If you’re tired of spending money on expensive face washes when you’re having a breakout, or if you’d just like a little more control over the chemicals you are exposing your body to, making your face wash at home might be appealing to you.
We all have different skin types, and depending on your skin type, you’ll need to adapt the ingredients that you use within your face wash.
This is because different skin types will call out for different things, and using certain ingredients with certain skin types can cause breakouts and other skin conditions to get worse.
Ensuring that you are using the right face wash for your skin type is important, as otherwise, you may be making matters worse, instead of improving your skin.
Below, we’ll list five face wash recipes that you can make yourself at home, geared towards specific skin types.
If you’re not sure of your skin type, we’ve included some information on how you can work out whether you have dry, oily, combination, normal or sensitive skin at the end of this article.
Five Face Washes That You Can Make At Home
Face Wash For Dry, Sensitive And Normal Skin
If you struggle with dry skin, or if you have normal or even sensitive skin, this DIY face wash is suitable for you.
The combination of aloe vera and honey in this face wash is amazing for dry and sensitive skin, as the aloe vera will soothe any dry, sore areas, whilst the honey will prevent infection and give your skin a bit of a barrier against the elements.
To make this face wash, you will need:
- A quarter cup of raw honey
- A quarter cup of aloe vera gel
- Two tablespoons of argan oil
- Measure out all of your ingredients, and place them into the container of your choice. It helps to use an airtight container that you can store in the refrigerator if you would like to use this face wash again in the future.
- Mix the ingredients, ensuring that they are fully combined.
- Using your fingers, apply a thin layer of the face wash over your face, and allow it to sink into your skin.
- Rinse your face with water, using circular motions with your fingers to work the ingredients into your skin, before wiping any excess away with a damp washcloth.
Face Wash For Oily Skin
Often, your skin type is decided by the pH balance of your skin.
Using this super simple apple cider vinegar face wash will help to restore some of this pH balance in oily skin, whilst also using the amazing properties of the apple cider vinegar to draw out sebum and other impurities from your pores, often found in oily skin types.
To make this face wash, you will need to use the following ingredients:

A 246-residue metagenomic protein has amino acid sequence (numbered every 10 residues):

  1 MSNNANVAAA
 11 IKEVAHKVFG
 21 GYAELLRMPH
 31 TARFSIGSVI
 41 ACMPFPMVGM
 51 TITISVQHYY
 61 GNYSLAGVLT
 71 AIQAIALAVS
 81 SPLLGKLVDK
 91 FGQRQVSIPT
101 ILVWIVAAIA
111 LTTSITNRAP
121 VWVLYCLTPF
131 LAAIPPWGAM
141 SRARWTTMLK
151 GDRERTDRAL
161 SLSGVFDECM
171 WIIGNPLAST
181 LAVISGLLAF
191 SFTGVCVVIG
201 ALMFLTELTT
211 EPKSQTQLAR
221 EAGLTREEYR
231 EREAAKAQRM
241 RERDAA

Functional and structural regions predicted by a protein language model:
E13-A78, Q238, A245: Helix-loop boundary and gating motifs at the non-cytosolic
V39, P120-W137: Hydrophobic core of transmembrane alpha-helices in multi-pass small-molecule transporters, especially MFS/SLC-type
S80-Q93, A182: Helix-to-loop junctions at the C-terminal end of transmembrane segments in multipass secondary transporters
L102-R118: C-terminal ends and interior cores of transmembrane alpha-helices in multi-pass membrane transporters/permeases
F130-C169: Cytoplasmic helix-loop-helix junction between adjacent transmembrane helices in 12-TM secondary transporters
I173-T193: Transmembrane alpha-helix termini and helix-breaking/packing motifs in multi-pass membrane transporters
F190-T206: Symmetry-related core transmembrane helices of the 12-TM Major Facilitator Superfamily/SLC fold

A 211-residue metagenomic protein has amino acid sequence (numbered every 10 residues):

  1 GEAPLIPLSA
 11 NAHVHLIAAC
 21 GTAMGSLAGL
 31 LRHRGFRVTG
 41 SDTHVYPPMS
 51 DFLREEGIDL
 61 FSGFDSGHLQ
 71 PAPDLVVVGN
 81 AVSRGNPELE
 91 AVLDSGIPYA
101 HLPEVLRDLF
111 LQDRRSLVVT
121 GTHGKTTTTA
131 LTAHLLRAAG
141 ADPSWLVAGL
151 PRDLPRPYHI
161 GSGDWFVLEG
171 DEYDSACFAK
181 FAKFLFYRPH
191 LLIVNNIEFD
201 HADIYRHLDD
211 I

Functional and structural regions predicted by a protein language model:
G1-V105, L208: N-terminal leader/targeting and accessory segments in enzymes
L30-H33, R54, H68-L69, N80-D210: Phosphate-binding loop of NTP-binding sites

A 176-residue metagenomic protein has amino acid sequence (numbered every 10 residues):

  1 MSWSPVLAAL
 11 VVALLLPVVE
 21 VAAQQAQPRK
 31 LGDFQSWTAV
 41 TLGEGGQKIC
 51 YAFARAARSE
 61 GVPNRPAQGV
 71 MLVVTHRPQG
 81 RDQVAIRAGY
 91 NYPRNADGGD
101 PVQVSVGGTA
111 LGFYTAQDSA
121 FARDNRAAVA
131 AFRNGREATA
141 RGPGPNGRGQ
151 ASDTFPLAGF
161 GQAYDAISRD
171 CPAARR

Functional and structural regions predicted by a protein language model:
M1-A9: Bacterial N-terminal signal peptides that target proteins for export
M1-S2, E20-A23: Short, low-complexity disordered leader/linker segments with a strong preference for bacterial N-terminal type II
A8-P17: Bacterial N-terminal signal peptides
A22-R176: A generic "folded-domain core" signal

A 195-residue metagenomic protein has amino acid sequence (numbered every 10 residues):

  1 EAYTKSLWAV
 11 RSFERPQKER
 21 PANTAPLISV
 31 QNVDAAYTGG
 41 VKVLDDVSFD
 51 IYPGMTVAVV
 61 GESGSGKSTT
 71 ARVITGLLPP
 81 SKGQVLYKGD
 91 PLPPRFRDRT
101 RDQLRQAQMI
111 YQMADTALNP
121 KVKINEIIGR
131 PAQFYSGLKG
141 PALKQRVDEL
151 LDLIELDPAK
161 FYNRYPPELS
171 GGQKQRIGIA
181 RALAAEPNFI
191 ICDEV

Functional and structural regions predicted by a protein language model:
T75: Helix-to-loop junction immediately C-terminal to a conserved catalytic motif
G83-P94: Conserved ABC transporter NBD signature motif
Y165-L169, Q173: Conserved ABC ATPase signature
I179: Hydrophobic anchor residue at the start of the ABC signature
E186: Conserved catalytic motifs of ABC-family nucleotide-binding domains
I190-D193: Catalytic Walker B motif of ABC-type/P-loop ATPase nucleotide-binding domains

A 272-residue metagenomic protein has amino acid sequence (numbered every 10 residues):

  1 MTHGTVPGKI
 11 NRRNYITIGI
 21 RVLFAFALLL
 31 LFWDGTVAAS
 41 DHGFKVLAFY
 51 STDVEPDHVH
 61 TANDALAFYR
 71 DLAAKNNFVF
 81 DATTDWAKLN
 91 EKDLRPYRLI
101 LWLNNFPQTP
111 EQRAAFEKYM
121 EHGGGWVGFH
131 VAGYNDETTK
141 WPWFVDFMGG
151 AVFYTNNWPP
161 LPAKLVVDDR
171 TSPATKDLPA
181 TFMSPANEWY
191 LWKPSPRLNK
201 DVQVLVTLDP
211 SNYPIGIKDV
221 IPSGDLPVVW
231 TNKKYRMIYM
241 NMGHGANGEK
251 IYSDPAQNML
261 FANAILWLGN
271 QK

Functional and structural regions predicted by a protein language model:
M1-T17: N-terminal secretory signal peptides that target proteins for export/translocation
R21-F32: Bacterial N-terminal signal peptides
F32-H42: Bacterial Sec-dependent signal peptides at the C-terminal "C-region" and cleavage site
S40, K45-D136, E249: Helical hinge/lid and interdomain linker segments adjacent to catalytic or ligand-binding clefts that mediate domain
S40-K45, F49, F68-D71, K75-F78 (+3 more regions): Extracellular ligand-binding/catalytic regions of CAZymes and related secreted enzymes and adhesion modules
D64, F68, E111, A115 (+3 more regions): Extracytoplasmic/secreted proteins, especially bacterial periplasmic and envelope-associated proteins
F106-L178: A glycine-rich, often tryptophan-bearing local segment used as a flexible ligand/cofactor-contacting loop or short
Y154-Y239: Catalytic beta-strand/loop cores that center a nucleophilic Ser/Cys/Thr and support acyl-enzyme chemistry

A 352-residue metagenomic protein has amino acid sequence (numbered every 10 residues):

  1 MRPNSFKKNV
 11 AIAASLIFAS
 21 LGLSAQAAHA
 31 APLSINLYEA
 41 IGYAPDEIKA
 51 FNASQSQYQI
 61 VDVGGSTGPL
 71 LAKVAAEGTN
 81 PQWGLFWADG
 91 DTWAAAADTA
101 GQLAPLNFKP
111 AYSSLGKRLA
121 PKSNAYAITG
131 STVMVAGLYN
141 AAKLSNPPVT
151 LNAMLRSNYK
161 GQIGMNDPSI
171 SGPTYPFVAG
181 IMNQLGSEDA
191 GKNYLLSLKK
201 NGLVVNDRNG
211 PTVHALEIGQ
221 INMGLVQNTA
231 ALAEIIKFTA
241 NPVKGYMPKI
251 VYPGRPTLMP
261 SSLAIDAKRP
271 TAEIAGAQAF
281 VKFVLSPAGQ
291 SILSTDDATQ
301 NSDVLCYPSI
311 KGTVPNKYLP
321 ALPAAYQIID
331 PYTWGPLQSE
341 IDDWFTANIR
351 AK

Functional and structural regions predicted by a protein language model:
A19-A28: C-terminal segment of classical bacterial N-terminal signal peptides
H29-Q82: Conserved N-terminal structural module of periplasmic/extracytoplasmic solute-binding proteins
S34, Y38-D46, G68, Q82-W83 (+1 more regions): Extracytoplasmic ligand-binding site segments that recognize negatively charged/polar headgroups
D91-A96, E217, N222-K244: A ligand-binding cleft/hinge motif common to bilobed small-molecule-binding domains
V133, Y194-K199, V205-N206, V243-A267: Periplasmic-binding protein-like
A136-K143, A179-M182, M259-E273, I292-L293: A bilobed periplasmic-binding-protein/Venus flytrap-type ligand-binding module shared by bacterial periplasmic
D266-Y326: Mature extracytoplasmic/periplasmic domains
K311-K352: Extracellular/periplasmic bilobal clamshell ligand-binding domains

- One part apple cider vinegar
- Three parts water
- In a container of your choice, measure out one part apple cider vinegar to three parts water. If you are only making enough face wash for one application, a tablespoon of apple cider vinegar and three tablespoons of water will be more than enough to cleanse your entire face.
- Mix the two ingredients, before using a piece of cotton wool or a washcloth to apply the apple cider vinegar solution to your skin.
- Allow the face wash to sink into your skin, before rinsing off with cold water.
- Whilst it is important to let it soak into your skin a little, don’t allow it to sit on your skin for too long, as the apple cider vinegar can dry your skin out and cause irritation.
Face Wash For Combination Skin
Combination skin can be difficult to look after, so ensuring that you are using a face wash that targets both oily and dry areas of skin is important.
This face wash will help to rid your skin of impurities, whilst still being gentle in case of delicate or dry skin.
To make this face wash at home, you will need the following ingredients:
- Two tablespoons of gram flour
- A quarter cup of milk
- In a container of your choice, add the gram flour.
- Slowly mix in a small amount of milk at a time, so that the gram flour is nicely incorporated.
- Once you have added all of your milk, you should be left with a paste. If you find that this paste is thick, you can add a little more milk, and if it is too thin, you can add some more flour.
- Now that you have made your face wash, you can use it. Using your fingers, add some paste to your skin. Move your fingers in circular motions, rubbing the mixture in and allowing it a chance to work.
- Rinse with a washcloth and warm water.
Face Wash For Skin Prone To Breakouts
Dealing with breakouts can be exhausting, and can have a massive impact on your self-esteem.
This face wash recipe is great, as it contains essential oils, apple cider vinegar, and soap to help target those blemishes and breakouts.